Friday, March 12, 2010

Rachel Alexandra, Zenyatta, and Swirling Television Logic

Alice has to buy a school lunch today.

Truthfully, I never got around to buying any bread (or cereal for that matter so I’m not exactly sure what she ate for breakfast) because yesterday I was called into the lab to do some stem cell analysis for a couple of impending transplants only to have instrument problems that took more time to troubleshoot than Avatar and when I was finally done with my work my husband sent me a text, saying he had caught an earlier flight and he was waiting outside terminal C and could I pick him up, and when I got him back to the house my daughter Sophie desperately pleaded for me to wash her gym clothes for the next day and that we also needed to dash over to Mr. E.’s Music because she broke her last clarinet reed and she was scheduled to play in an ensemble contest the next day, all the while as Alice recorded Scooby Doo and the Ghoul School as well as other assorted cartoons with the DVR which, in turn, automatically deleted my last two episodes of The Mentalist that I had never got around to watch.

My point: I don’t have time to watch TV.

The Odds On Intermittent blogger astutely remarked that horse racing fans will be excitedly watching the races of Rachel Alexandra and Zenyatta, but who else will be watching?
I am mystified as to why none of the major networks deemed these races worthy to broadcast. Where are our marketing representatives those who claim to promote and market the sport?

Did they fight to get these races televised to a national audience?

Frankly, I’m not sure major networks really know how to broadcast horse racing. As a biased multitasking racing fan, sure, I can sit in the simulcast parlor and observe an array of television screens with varying racetracks, horses, racing conditions, and time zones. Okay, Tampa Bay Derby at 4:30 [Central time], Fair Grounds at 5:15, quick flip to Santa Anita at 5:36, and quickly get back over to Oaklawn for the Rebel for its 5:47 post time. Hopefully, I won’t have to go to the bathroom.

It would be a network meltdown.

For example, take the Kentucky Derby broadcast. It drives me nuts. I’ve watched it - once. It’s a two hour broadcast with stories and vignettes and celebrities and Mint Julep concoctions and the words of "My Old Kentucky Home" scrolled along the bottom of the TV screen for those of us who want to sing along at home, when instead we should be mowing the yard. I can’t recall if the broadcast showed any Derby prep races – maybe just snippets – but I clearly remember there was no broadcast of the undercard. 2 hours of schtick for a 2 minute race. I could’ve been washing my car.

Personally, I believe there should be a way to effectively broadcast horse racing in a concise and entertaining way. The Take Back Saturday mantra as touted by Aspiring Kevin seems like an interesting and doable model; the Triple Crown prep races being a good place to start. If live racing proves unfeasible, what of a weekly recap show hosted by an entertaining and informative broadcast ensemble? Maybe hire Charles Barkley?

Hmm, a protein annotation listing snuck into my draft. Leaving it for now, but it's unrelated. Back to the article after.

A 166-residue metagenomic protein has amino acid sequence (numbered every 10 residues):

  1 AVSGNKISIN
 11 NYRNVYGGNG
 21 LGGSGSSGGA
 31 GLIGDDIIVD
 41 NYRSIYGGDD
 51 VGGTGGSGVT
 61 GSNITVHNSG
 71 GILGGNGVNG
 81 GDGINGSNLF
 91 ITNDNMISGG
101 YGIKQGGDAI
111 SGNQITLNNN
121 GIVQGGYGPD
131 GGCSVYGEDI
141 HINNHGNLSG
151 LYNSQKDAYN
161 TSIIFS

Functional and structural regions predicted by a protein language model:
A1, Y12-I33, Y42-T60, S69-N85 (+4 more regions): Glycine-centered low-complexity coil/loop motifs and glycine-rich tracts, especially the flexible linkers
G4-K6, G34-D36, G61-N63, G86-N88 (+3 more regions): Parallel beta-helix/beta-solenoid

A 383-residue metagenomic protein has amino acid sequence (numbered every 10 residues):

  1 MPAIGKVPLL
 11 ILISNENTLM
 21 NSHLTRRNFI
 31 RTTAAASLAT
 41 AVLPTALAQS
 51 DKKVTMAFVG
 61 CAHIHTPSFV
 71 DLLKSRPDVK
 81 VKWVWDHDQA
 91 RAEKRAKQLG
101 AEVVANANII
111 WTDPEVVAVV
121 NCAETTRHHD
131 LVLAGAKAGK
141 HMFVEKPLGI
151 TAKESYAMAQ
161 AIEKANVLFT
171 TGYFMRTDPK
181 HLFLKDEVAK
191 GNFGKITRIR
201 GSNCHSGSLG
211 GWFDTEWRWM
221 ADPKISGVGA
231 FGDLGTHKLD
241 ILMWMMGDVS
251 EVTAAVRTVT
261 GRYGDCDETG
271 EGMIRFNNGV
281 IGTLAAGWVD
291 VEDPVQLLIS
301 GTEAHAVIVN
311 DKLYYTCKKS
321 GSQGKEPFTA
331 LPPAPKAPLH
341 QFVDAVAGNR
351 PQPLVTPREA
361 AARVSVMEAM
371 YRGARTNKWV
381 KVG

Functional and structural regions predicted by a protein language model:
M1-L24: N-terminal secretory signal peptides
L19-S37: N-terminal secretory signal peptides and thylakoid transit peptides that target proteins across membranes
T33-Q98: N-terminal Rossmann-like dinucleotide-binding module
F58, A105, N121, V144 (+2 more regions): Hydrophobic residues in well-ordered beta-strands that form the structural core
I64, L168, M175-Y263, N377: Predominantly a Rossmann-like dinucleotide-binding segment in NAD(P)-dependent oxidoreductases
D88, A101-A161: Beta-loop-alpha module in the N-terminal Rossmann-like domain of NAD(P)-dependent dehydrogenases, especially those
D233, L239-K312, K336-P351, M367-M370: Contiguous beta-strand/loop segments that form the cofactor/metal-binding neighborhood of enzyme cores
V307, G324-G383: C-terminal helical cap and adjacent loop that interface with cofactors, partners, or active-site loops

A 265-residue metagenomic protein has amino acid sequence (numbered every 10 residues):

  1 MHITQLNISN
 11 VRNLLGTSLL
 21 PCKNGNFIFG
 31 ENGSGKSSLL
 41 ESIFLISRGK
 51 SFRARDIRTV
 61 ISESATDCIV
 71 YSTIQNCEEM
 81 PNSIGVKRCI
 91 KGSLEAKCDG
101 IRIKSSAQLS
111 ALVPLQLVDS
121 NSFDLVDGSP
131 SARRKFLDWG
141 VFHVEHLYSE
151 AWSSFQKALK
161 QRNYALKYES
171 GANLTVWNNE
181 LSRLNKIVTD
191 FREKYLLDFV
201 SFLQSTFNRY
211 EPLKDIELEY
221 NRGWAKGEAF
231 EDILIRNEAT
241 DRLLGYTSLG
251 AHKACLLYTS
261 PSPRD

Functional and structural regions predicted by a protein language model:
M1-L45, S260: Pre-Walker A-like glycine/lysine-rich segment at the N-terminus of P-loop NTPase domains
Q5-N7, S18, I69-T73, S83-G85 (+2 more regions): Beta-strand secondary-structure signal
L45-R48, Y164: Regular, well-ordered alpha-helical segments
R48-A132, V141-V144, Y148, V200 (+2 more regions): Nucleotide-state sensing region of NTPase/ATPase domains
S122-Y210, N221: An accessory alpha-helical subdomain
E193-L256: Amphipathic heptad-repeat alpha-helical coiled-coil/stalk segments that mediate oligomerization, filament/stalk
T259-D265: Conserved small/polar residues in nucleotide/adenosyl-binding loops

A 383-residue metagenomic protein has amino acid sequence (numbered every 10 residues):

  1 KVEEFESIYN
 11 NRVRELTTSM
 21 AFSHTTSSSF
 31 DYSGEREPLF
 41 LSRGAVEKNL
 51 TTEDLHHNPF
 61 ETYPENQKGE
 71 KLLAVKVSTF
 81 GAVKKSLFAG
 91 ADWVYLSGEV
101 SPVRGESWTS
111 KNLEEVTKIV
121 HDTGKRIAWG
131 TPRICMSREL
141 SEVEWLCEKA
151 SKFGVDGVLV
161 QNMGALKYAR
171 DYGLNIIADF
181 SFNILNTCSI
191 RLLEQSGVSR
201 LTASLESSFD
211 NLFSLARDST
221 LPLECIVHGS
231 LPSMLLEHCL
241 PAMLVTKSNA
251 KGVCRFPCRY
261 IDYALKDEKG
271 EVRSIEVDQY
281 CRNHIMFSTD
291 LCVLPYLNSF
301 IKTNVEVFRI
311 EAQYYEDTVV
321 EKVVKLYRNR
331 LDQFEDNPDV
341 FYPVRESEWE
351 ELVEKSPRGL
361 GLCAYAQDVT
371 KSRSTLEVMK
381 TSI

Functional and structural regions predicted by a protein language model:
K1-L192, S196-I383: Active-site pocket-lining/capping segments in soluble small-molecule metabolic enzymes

Anyway, I’ll be at the racetrack watching the much anticipated seasonal debuts of Rachel Alexandra and Zenyatta. And, admittedly, maybe I would have more time to watch TV if I didn't spend my Saturday afternoons at the racetrack. But the only way I can watch horse races I have to be at the track because racing's not on TV. Well ... what sort of logic are you expecting from someone who can't remember to buy a loaf of bread?


Nick said...

The number one complaint to me by non-racing fans who have tried to watch racing on TV is the 2 hours of filler (or more) for a 2 minute race. When I explain that there are actually races during that time but they're not being shown, people who have never watched a horse race before in their life immediately see how dumb that is.

It always kind of amuses me when you can *see* the race taking place in the background while the commentator drones on about "Touching Owner Story B" for the third time in the broadcast.

Anonymous said...

1) Tell me which track has the $200k to get on TV this Saturday? Let me know which network is going to dump out of their contractual obligations to show golf (NBC) and college hoops (Disney & CBS) to show two races that are really just tune-ups.
2) As far as the 2 hours of filler, you should be specific about the fact that is how NBC shows the Derby. ESPN has shown the undercard from Churchill for years and packs more racing into their broadcasts. Derby Day is the highest rated racing show on ESPN all year - more than the racing packed Breeders' Cup shows.
3) The Triple Crown races are events and are covered the same way as Olympics or the Super Bowl. Many, many more people tune in who have no familiarity with the storylines of the game and need to be informed and given a reason to watch. For those of us who follow the game, there's ESPN, TVG and HRTV.

Anonymous said...

Anon is dead on right. All the networks are already broadcasting other sporting events that get much higher ratings than any tune up race would get.

As for the Derby, NBC treats it as an "event" and does quite well with it that way.

Kevin Stafford said...

Actually, the "already broadcasting other sports" line is not a foregone conclusion.

Anyone remember what ESPN was showing when Curlin returned from his World Cup victory in Dubai and ran in the Stephen Foster?

It was some sort of canine athletics/obstacle course for dogs thing. I kid you not. Not even a proper "dog show."

I know we can't beat the NCAA or NFL, but by god, we can beat dogs running through (non flammable) hoola-hoops.

viagra online said...

It always kind of amuses me when you can *see* the race taking place in the background while the commentator drones on about "Touching Owner Story B" for the third time in the broadcast.